In other commodities like Cassava, High iron Beans, Orange-fleshed Sweet Potato, Sorghum and Millet, Dr Akem stated that TAAT has deployed several path-breaking, climate-resilient technologies ranging from high-yielding varieties, good agricultural practices, mechanised farming techniques, agro-processing tools to integrated soil fertility inputs.

Through its emphasis on capacity building in Better Management Practices (BMPs) on feed formulation, breeding, improved fish and livestock rearing systems, and value chain development, the programme has contributed to increasing technical know-how, boosting production, and improving food and nutrition security.

Dr Akem revealed that over 23,000 fish farmers across Africa had been trained on cutting-edge technologies, with over 159 million fingerlings of catfish and tilapia of improved brood stock produced and distributed, resulting in productivity gains of over 60,000 MT worth about $188 million.

According to the TAAT Programme Coordinator, these achievements wouldn’t have been made possible without the TAAT ecosystem of partners, which comprises development partners such as the BMGF, IFAD and national and international research centres such as the National Agricultural Research Systems (NARES) and the Consultative Group on International Agricultural Research (CGIAR) centres.

As the programme looks forward to its second phase of implementation, stakeholders at the closing mission affirmed their commitment to intensifying efforts in helping countries mobilise resources to build resilience in their food systems, work with governments, research and academic institutions, the private sector and civil society to increase skills and capacity in African agriculture.

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TAAT wins National Association of Black Journalists Salute to Excellence Award – Taat-Africa


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TAAT-supported Wheat field in El-Gezira region (PHOTO/TAAT/Atayi Opaluwah)

America’s largest organization of journalists and media professionals of colour has named the African Development Bank a “Salute to Excellence” award winner for the Bank’s communication around its Technologies for African Agricultural Transformation (TAAT) programme.

The National Association of Black Journalists cited the Bank’s excellence in online media relations and marketing about the landmark initiative, also known as TAAT. The online campaign featured the impact of TAAT delivering climate-smart agricultural technologies to millions of African farmers, helping African nations grow more food.

The awards were announced on Saturday at a gala event during the joint convention of the National Association of Black Journalists and the National Association of Hispanic Journalists at Caesars Palace in Las Vegas, Nevada.

“This recognition from the National Association of Black Journalists comes at a time when African and global food security are at risk due to Russia’s war in Ukraine. The communications effort help tell the world, through the stories of African farmers participating in the TAAT programme, that Africa has solutions to boost its food production and reduce dependence on grain imports from the Black Sea region,” said Dr. Beth Dunford, the Bank’s Vice President for Agriculture, Human and Social Development.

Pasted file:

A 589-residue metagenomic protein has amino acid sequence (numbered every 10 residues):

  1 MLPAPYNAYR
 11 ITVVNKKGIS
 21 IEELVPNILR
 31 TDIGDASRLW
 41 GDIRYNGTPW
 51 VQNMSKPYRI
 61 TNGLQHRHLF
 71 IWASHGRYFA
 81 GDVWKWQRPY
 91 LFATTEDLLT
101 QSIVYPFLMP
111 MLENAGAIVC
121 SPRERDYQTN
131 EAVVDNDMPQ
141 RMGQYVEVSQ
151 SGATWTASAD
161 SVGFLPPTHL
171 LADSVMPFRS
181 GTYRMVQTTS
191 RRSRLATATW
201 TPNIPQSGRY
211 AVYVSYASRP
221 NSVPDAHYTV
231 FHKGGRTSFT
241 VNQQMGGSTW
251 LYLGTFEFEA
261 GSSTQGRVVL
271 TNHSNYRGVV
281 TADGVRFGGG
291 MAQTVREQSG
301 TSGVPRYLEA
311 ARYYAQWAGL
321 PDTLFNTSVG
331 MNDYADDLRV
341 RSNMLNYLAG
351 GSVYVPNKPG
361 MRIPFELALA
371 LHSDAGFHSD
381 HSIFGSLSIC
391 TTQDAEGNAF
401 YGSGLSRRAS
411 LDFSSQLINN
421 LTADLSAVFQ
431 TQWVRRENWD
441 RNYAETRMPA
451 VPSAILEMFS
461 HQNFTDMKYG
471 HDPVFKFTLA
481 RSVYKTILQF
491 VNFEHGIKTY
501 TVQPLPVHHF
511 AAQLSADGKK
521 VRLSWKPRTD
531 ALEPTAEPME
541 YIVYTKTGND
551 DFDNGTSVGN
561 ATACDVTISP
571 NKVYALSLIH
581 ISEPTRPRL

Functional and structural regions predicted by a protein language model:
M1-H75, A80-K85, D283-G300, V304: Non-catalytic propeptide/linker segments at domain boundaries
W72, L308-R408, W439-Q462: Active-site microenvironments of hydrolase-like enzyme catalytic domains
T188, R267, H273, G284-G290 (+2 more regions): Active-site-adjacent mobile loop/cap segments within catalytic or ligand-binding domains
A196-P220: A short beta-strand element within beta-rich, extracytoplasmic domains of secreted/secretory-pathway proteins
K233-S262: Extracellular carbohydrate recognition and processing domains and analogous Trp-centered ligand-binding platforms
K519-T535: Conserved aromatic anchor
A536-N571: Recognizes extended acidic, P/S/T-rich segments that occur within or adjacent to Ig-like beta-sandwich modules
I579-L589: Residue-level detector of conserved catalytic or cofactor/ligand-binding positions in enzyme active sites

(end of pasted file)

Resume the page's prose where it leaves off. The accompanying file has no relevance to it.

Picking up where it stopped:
“The Salute to Excellence award also honours Bank staff, consultants and partners working within these communities to improve the quality of life for the people of Africa. Their expertise helped shape our communications campaign,” Dunford added.

In July, the Bank’s Board of Directors approved $30 million in new financing for the TAAT programme, which overall aims to increase Africa’s food output by 100 million tons and lift 40 million people out of poverty by 2025.

The Bank’s digital campaign showcases some of the millions of African farmers benefitting from TAAT-funded, climate-adapted wheat, maize and other certified seed varieties, fertilizers and technical support since the program started in 2018.

The campaign’s lead video looks at TAAT operations in Sudan and Ethiopia, where government-led collaboration with the Bank and partners is scaling up wheat production to record-breaking levels.

In Ethiopia, TAAT helped seed companies to produce and distribute enough heat-tolerant, certified wheat varieties and helped farmers to expand production across more areas last season, allowing Ethiopia to grow enough of the grain to eliminate wheat imports for the first time in modern history. The country’s embrace of TAAT should see Ethiopia export wheat in 2023.

The National Association of Black Journalists’ Salute to Excellence award is the third international communications recognition for the Bank’s TAAT initiative. TAAT earned a “Gold Stevie” – first place – for “Best Documentary” from the International Business Awards, as well as a “Communicator Award of Distinction” for online video from the New York-based Academy of Interactive and Visual Arts.

“We intend for TAAT to produce more success stories as we scale it up to have a central role in the Bank’s $1.5 billion African Emergency Food Production Facility. The Facility is the Bank’s bold response to help African nations produce more food to mitigate the impacts of Russia’s war in Ukraine on global food systems, rising prices across the continent, and climate change,” said Dr. Martin Fregene, the Bank’s Director for Agriculture and Agro-Industry.

“We believe communications is key to informing African governments, our stakeholders and investors about the impact of the Bank’s programs in the communities we serve,” Fregene added.

The Bank was also nominated for a Salute to Excellence Award in the competition’s “online commentary” category for a selection of published op-eds authored by Bank President Dr. Akinwumi A. Adesina, Vice President Dunford and former Acting Vice President Wambui Gichiri.